The Wind Powered Cargo Ship

Credit: Wallenius Marine

The newly unveiled cargo ship design, ‘Oceanbird’ from Wallenius Marine is going to be wind-powered with reduced emissions by up to 90%. Taking a lesson back from the beginning of voyages, Oceanbird will carry a cargo of up to 7000 cars at a time with the help of wind.

Currently, there is a guideline issued from the United Nations International Maritime organisation on reducing the carbon emissions by 40% by the end of this decade, from sea vessels and journeys. And the Oceanbird project is one of the few successful attempts to achieve that so far.

“Our vision is to lead the way towards truly sustainable shipping, and of course we want others to join us. It is not a competition, but rather a direction we all need to take. By being transparent in the process, we want to inspire others to test the limit to what is possible. Cause we need to make a change and it just can’t wait anymore.” says Per Tunell, the COO at Swedish Wallenius Marine.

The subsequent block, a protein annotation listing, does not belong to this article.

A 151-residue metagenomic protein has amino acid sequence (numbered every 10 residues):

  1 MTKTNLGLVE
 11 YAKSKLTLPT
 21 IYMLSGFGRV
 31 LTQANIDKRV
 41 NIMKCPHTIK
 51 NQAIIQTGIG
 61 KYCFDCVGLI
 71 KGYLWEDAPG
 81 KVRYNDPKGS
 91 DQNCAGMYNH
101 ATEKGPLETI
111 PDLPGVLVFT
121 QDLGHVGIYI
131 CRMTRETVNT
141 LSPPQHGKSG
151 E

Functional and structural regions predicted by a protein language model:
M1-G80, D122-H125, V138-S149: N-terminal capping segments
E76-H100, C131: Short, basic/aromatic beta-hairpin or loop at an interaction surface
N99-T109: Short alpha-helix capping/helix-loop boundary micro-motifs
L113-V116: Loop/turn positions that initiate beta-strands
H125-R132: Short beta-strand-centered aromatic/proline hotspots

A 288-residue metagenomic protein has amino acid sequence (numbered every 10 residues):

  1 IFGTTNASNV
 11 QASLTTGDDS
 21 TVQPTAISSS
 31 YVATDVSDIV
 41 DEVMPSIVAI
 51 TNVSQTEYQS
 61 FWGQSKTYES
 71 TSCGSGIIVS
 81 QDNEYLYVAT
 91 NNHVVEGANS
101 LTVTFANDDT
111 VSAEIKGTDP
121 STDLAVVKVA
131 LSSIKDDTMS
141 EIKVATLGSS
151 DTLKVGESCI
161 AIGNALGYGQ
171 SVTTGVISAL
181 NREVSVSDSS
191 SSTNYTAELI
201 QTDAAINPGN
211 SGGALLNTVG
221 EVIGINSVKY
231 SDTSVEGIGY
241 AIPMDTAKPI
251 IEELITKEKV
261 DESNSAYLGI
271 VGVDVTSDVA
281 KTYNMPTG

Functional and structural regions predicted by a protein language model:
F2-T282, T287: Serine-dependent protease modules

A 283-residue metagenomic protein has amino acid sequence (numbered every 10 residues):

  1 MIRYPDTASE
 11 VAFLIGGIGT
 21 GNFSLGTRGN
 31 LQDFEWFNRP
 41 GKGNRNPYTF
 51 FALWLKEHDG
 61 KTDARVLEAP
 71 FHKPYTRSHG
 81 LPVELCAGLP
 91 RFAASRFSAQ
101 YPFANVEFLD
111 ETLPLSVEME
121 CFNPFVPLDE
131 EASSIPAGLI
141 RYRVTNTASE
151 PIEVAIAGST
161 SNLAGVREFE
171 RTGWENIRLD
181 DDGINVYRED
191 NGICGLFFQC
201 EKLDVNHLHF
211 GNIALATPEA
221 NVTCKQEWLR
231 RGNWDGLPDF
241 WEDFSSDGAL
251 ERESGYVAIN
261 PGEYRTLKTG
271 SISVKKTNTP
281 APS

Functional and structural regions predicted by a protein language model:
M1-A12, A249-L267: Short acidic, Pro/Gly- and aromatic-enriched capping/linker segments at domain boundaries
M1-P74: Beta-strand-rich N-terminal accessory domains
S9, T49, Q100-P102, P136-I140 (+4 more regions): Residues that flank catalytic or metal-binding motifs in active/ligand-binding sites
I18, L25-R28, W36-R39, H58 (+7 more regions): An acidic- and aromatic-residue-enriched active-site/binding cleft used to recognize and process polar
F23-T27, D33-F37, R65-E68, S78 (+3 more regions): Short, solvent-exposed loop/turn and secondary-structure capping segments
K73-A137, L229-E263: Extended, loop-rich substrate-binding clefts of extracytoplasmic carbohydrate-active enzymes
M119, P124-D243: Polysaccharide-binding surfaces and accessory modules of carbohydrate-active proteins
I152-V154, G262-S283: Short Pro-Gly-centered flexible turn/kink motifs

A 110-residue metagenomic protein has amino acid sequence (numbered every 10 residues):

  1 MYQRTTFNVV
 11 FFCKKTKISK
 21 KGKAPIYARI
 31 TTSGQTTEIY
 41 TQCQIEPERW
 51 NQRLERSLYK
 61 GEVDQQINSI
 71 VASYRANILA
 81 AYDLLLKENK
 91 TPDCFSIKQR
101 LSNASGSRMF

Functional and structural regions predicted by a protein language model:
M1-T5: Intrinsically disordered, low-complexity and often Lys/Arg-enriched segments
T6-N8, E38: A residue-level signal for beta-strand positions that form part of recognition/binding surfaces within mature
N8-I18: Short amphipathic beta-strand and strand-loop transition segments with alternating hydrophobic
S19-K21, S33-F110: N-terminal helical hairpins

Credit: Wallenius Marine

Oceanbird will be higher than an average sailing boat but lower than the regular aeroplane routes. The company is currently testing its 7-metre Oceanbird model in open water. Its clean voyages will be just the opposite from the supertankers and the big cargo ships that run on cheap dirty fuel leaving a huge carbon footprint.

Oceanbird features

The 650-feet long cargo ship will consist of 260-feet long retractable sails. This will allow them to pass through bridges. With 130-feet in width, Oceanbird is on its way to becoming the world’s largest sailing vessel.

Credit: Wallenius Marine

According to Naval Architect, Carl-Johan Söder at Wallenius Marine, “We are also lining up for the first round of seakeeping test in SSPA manoeuvring basin from the end of September. This will be unique tests where the model will be equipped with fans in order to capture both aero and hydrodynamic effects in model scale. So, all in all, we are looking forward to a very intensive autumn with several exciting activities.”

The project is planned to test the model in open sea waters in the coming months. And the final product is due to be in the market before 2025.

Credit: Wallenius Marine